Today I’m thinking about the connections between art, bread, loneliness and Philip Seymour Hoffman. Sharing bread is the way through, out and around the desolation that fuels loneliness. I’m certain of it. Homemade sourdough is magical, as powerful as any therapy.
Philip Seymour Hoffman, one of the greatest actors of his generation, who died alone from a heroin overdose in an apartment in upstate New York not far from where he grew up, left behind a woman who loved him and three young children. He was famous, at the top of his game, and I believe terribly lonely.
He tried to kick his addictions multiple times and yet they dragged him back. If drug use is about masking and numbing emotions, which I believe it is, then Hoffman was clearly a candidate for it. The raw vulnerability he portrayed in every role he ever took on stage and screen came from somewhere deep inside, the source of his greatest triumphs as well as his lonely death at the age of 46.
A piece by Richard Deming posted online in The Paris Review titled So Fierce Is the World: On Loneliness and Philip Seymour Hoffman affected me deeply and this post is in response to that, a working out of his many densely packed ideas. Deming himself works at staying sober and he relates deeply to Hoffman through their shared addictions.
He writes, “The desolation of loneliness, like the connected problems of substance abuse and depression, comes from the feeling that the experience—when one is in it—will never end. That is why, sometimes, people choose to end it for themselves. If we are to keep going, push through, or slip around it, I believe we must reinvent loneliness in order to survive it.”
Loneliness is an emotion and like all emotions it is transient. We don’t have to react to it by lurching towards a bottle or a needle. The trouble is the society we live in tells us that there is something wrong with us for feeling this way, just as it does when grief lasts beyond a funeral or the date a court hands down a divorce decree or a job is gone forever and getting over the loss takes more then a day. So we stuff these feelings deep inside of ourselves rather than expressing them. We start to believe there is something wrong with us and that we must bury the feeling, mask it, deny it to escape it. Trouble is none of these tactics work. Such feelings require physical release, usually words, tears, rituals.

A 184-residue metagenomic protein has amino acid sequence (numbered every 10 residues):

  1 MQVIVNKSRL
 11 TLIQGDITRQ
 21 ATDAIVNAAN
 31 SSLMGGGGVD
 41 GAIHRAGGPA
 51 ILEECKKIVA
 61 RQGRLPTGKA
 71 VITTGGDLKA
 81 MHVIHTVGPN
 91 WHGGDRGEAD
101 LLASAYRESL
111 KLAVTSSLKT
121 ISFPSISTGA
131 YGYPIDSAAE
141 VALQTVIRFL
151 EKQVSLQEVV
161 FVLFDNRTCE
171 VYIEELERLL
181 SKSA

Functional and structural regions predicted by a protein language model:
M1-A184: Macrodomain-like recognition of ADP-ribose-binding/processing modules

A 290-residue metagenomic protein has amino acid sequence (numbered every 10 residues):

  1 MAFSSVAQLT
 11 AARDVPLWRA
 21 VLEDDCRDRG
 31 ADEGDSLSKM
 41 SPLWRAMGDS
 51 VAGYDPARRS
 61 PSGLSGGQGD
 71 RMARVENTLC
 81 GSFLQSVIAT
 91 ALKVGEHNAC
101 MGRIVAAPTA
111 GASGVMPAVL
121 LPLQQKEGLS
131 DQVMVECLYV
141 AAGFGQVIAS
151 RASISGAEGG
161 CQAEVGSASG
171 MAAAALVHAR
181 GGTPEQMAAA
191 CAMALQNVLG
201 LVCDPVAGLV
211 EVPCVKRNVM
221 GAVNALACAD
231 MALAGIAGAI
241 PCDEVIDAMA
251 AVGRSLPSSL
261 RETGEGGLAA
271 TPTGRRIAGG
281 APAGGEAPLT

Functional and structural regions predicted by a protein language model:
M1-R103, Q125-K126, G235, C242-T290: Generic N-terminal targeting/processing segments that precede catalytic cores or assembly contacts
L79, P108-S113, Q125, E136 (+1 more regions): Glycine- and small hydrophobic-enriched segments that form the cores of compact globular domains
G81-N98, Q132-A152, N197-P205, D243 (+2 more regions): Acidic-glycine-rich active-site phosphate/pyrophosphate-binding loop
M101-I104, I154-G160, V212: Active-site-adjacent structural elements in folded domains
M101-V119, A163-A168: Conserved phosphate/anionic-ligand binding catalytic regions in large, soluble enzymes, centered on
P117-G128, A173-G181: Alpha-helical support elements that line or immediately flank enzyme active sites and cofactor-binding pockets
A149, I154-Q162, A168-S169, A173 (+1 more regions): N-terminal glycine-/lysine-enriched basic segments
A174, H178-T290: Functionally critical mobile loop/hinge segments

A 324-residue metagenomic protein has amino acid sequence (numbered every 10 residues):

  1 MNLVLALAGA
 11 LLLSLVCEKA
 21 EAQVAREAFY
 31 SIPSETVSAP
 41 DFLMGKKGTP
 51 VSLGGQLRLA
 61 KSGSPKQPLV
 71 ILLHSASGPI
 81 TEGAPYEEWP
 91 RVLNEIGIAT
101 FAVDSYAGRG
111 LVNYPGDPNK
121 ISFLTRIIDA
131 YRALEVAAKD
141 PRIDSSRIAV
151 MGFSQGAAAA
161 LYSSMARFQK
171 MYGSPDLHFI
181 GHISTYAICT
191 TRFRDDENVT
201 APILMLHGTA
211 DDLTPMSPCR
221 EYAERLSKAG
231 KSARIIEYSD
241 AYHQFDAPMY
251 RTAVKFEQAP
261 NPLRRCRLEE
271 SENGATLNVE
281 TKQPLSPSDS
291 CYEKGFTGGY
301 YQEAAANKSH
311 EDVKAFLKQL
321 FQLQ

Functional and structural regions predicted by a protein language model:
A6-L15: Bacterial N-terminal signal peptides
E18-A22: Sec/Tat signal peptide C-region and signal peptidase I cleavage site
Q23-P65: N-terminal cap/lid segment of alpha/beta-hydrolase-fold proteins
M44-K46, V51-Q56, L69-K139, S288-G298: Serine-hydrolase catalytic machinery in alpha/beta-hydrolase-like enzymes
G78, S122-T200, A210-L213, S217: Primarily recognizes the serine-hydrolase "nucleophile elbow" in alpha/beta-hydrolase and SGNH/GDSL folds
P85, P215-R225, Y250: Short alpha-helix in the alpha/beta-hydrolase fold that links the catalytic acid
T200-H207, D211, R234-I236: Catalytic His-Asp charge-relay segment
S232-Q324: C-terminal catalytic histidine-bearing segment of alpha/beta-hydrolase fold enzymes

I remember years ago, when I worked at a large organization that prided itself on professionalism and the smartness of its employees, a woman on my team lost her husband to suicide. When she returned to work after a month off and broke down unexpectedly during a meeting, a senior sales manager told her she needed to get over it and move on. Let’s just say he was the one who lost everyone’s respect that day. But his reaction isn’t terribly unusual. We expect people to move on from terrible emotional experiences and get with the program quickly. Why? Because their pain makes us uncomfortable.
There is a difference between indulgence and empathy. It behooves all of us to know where that line lies and to err on the side of kindness more often than not. To deny a person’s humanity is on some level to deny one’s own. It is a way to deny the intimacy that we all need from our friends and family members. Social isolation is the worst feeling in the world for a human being to endure for the simple reason that we are all here for one reason: connection.
Deming references the work of social psychologists who’ve found that society is more likely to express sympathy for depression than loneliness because depression is understood to be a mental illness whereas loneliness is regarded as “emotional neediness” and not worthy of empathy or sympathy. It is indulgent, an excuse for weakness. This attitude is related to the cult of self-sufficiency. It’s a cult because this deep belief is based on a lie. The truth is we need each other.
Art doesn’t lie. Hoffman’s art as an actor brought forward the truth of his very existence and it helped those of us who were his audience. When we watched him on stage or screen we felt something. He made us feel and somehow we became less lonely ourselves. His performances as Willy Loman in Death of a Salesman were particularly striking partly because he nailed the role despite being decades younger than the character.
Reflecting on the early days of developing Willy Loman as his tragic subject, Arthur Miller wrote this about Death of Salesman:
Loneliness has informed the essence of my identity from my earliest memories as a four-year-old ripped from my Hungarian village and taken to Canada, my “real” home. My parents, suffering themselves for various reasons, were emotionally distant people desperate to take care of themselves and me on their own. I grew up repeating their immigration story over and over again with every move we made, making it impossible to maintain strong emotional bonds with anyone including members of my own extended family.
These days I counter loneliness by engaging in the art of cooking. Food is meant to be shared and sharing it connects me with those around me.